If you could tear yourself away from the presidential and vice presidential debates, the fall TV season rolled out this week, bringing with it the alleged heir to Lou Grant, in the form of the Oliver Platt vehicle, Deadline.
In the first episode, we learn that he's a columnist, a journalism teacher, a Pulitzer-Prize winning investigative journalist (who earns $300k/year), and he solves crimes in his spare time.
Unfortunately, the show is framed up with typically neatly-resolved Law & Order meditations on crime and justice (the show is produced by Dick Wolfe).
In this week's episode, we learn the following (in the broadest, most stereotypical strokes possible):
1. The death penalty is bad.
2. Poor minorities are executed more frequently than rich white people.
3. Eyewitness testimony is unreliable, although death sentences are sometimes based on it.
4. Political correctness is bad.
Platt, that rascal, insists on using the term "black," and a grad student suggests African-American is more appropriate. Platt's rebuttal is that "we eat in Chinese restaurants. Not Chinese-American restaurants." Isn't that just the sort of crusty orneriness a Pulitzer committee would love? Such wit!
His argument seemed a little passé, but just last month, a group of alt-weekly editors traded (what seemed like) 432 emails within the AAN newsgroup on the subject of whether or not African-American should be hyphenated or not. The entire exchange mostly seemed like a mutually masturbatory exercise where everyone back-slapped everyone else over how many editors had gotten a byline from a real life "African hyphen American," augmented by a few schoolmarms who helpfully dragged their style manuals to the electronic table. This, when they clearly COULD have been out solving crimes.
5. Liberal guilt is also bad. A black bartender at a catered ACLU affair tells Platt, who's trying to free a couple death-row inmates he now believes to be innocent, "maybe if they get out you can co-sign papers for their government cheese, too."
6. Legal aid and public defenders are not equipped to handle death penalty cases.
Shockingly, there just might be more to this issue than can be resolved in a conventional one-hour drama. But in an election year, every little bit counts. (Visit the Texas Civil Rights Project: at http://www.igc.org/tcrp/downloads/Death_ Penalty_ Report/deathpenaltyreport. htm.)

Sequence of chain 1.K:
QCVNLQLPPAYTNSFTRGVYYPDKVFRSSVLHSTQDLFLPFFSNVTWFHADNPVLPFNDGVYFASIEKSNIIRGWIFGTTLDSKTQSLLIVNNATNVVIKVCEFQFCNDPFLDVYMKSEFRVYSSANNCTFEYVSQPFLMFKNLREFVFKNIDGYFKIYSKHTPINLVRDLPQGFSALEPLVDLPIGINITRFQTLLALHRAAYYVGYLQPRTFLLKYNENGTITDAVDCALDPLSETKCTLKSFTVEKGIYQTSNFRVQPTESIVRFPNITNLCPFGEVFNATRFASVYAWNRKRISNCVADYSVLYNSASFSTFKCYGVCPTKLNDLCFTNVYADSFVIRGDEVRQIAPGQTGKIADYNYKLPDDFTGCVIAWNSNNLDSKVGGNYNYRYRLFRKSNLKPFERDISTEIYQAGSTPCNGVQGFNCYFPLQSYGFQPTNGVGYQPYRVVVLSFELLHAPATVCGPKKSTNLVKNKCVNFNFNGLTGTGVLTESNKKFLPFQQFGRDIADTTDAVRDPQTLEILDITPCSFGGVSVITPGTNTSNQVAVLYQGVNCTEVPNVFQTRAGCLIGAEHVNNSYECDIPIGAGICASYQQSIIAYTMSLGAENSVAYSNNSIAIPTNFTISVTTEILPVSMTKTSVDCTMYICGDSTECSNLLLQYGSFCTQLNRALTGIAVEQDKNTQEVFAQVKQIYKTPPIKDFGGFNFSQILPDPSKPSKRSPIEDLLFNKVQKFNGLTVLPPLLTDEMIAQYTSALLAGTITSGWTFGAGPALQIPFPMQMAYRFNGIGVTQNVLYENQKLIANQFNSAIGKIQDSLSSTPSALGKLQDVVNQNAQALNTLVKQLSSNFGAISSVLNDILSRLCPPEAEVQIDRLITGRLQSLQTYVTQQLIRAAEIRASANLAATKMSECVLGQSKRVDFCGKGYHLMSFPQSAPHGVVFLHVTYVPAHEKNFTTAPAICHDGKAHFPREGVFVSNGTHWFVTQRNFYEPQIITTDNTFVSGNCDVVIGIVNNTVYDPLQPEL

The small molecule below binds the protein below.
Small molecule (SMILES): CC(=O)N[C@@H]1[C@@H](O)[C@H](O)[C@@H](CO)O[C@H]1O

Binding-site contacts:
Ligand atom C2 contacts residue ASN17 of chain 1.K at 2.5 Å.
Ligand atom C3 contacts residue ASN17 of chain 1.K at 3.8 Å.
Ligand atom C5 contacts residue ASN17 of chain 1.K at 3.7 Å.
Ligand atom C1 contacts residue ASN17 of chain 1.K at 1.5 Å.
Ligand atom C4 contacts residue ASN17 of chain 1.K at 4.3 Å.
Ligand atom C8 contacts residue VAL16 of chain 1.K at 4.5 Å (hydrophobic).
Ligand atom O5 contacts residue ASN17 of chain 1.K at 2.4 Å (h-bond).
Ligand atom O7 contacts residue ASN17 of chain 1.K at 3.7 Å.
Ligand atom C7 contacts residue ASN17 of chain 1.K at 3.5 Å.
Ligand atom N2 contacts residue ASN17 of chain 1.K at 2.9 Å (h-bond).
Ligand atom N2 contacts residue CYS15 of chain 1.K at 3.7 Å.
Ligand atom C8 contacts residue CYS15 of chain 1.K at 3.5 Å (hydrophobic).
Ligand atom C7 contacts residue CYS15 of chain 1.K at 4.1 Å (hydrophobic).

When Clinton was governor, he infamously flew back to Arkansas to preside over the execution of a retarded man to ensure his reputation as "tough on crime."
The U.S. currently leads the world in executing children -160 sentenced to death since 1973, and two out of three are minorities. (Executing people for crimes committed as children puts us in the same company as Nigeria, Pakistan, Saudi Arabia, Yemen, and Iran.)
And according to the National Coalition to Abolish the Death Penalty, nearly 90 percent of persons executed were convicted of killing whites, although minorities make up over half of all homicide victims in the United States.
For a distinctly odd take on this debate, visit the Kentucky death row pen pal site at www.members.nbci.com/ccadp/KY.htm.
One inmate writes, "I enjoy, Basketball, Wrestling, Rock and Roll music and NFL football. Below is my address, and a picture of me holding 'The World's Largest Game Cock' (Rooster) at Busch Gardens a year before my arrest. Hope to hear from you soonest." [The inmate added the Rooster parenthetical; we didn't.]
Another pleads for donations, "I need your help so I can hire me an appeal attorney. I pray to you to ADOPT ME as a Christian Brother and give me any amount of donations that you can afford, so I can hire me an appeal attorney. I will send you a signed picture of me taken here on Death Row. I get 25.00 per month as the Death Row Barber, and I use that for stamps, envelopes, and pictures."
"Death Row Barber." Almost inevitably coming soon to Must See TV.